Pulse Check on Ottawa’s High Tech: Part 2 – Employment Trends in the Knowledge Intensive Industry


Employment data are a widely used for tracking economic change in industries and communities. Employment is especially important to communities where companies are located because job growth means new opportunities to earn income for younger workers and new immigrants / in-migrants or for existing workers looking for more rewarding jobs. Sustained investment in capital such as new office buildings or technology typically reflects a more resilient  and healthy local economy.

In this post, I will compare employment trends in the Professional, Scientific and Technical (PST) services sector between Ottawa and other selected metropolitan areas. As I noted in my previous introduction blog, Statistics Canada does provide employment data for the Information and Communications Technology (ICT) sector but only for fee based special tabulations. Statistics Canada’s ICT sector includes both manufacturing (e.g. communications equipment, semi-conductor and other electronic components, computer and peripheral equipment) and service industries such as software publishers, data processing, computer systems design and telecommunications carriers.  Continue reading


Pulse Check on Silicon Valley North: Part 1 – Introduction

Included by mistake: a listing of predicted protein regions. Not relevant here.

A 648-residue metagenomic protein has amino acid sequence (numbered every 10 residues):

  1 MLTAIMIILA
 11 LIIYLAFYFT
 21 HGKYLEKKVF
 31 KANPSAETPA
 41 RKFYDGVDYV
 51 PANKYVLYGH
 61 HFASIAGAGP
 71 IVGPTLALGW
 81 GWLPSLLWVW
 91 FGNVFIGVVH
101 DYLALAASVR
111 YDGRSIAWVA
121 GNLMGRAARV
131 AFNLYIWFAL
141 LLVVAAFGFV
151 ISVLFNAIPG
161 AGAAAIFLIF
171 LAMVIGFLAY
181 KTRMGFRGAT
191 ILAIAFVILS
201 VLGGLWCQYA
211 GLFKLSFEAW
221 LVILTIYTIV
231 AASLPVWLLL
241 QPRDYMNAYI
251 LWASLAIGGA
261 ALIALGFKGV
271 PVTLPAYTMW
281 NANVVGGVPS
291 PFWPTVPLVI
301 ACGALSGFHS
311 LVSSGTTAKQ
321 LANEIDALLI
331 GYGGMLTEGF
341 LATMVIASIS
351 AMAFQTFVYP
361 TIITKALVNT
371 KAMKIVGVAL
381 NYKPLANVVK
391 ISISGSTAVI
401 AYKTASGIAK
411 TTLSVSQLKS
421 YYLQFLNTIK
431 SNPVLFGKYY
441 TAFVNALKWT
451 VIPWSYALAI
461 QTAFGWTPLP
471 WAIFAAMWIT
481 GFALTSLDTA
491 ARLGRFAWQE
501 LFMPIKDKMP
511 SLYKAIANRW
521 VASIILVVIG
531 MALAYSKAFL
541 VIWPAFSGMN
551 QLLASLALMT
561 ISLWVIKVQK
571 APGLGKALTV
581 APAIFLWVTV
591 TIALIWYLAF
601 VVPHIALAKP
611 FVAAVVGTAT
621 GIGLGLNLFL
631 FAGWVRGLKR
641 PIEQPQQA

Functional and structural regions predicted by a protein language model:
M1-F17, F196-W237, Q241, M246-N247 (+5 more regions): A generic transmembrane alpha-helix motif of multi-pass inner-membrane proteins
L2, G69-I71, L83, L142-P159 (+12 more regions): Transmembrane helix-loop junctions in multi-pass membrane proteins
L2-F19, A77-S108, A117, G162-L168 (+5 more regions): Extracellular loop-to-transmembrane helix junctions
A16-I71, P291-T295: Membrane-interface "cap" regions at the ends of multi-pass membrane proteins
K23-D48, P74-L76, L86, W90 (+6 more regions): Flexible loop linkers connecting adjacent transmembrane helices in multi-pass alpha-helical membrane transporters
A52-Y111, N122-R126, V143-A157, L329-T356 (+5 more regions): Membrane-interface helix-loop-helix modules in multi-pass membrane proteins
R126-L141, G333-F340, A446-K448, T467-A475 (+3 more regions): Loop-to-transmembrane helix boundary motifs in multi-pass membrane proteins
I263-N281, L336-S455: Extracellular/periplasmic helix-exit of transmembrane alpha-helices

The 1980’s and 1990’s were exciting times in Ottawa’s economic scene. An article published in the New York Times  in 1981 observed that Ottawa’s reputation as a “staid, sleepy, inward-looking city with traditional ways” has faded with the region’s “emergence as the country’s biggest center for advanced technology research and manufacturing, particularly in telecommunications”. It looked like Ottawa was finally going to break away from the economic grip of the federal government with bullish predictions of a high-tech work force reaching 100,000 by 1990 and exceeding the number of civil servants. New home-grown companies started at dizzying levels around the flagship anchor company – Nortel Networks Corporation (formerly known as Northern Telecom Limited). The high technology sector was also booming in the 1990s with companies like Nortel, JDS Uniphase Inc. and Alcatel SA  hiring thousands of people. Although Ottawa’s high-tech sector never did quite reach the 100,000 employment mark, by the turn of the new millennium, Ottawa had emerged as one of North America’s prime high tech growth centres. Continue reading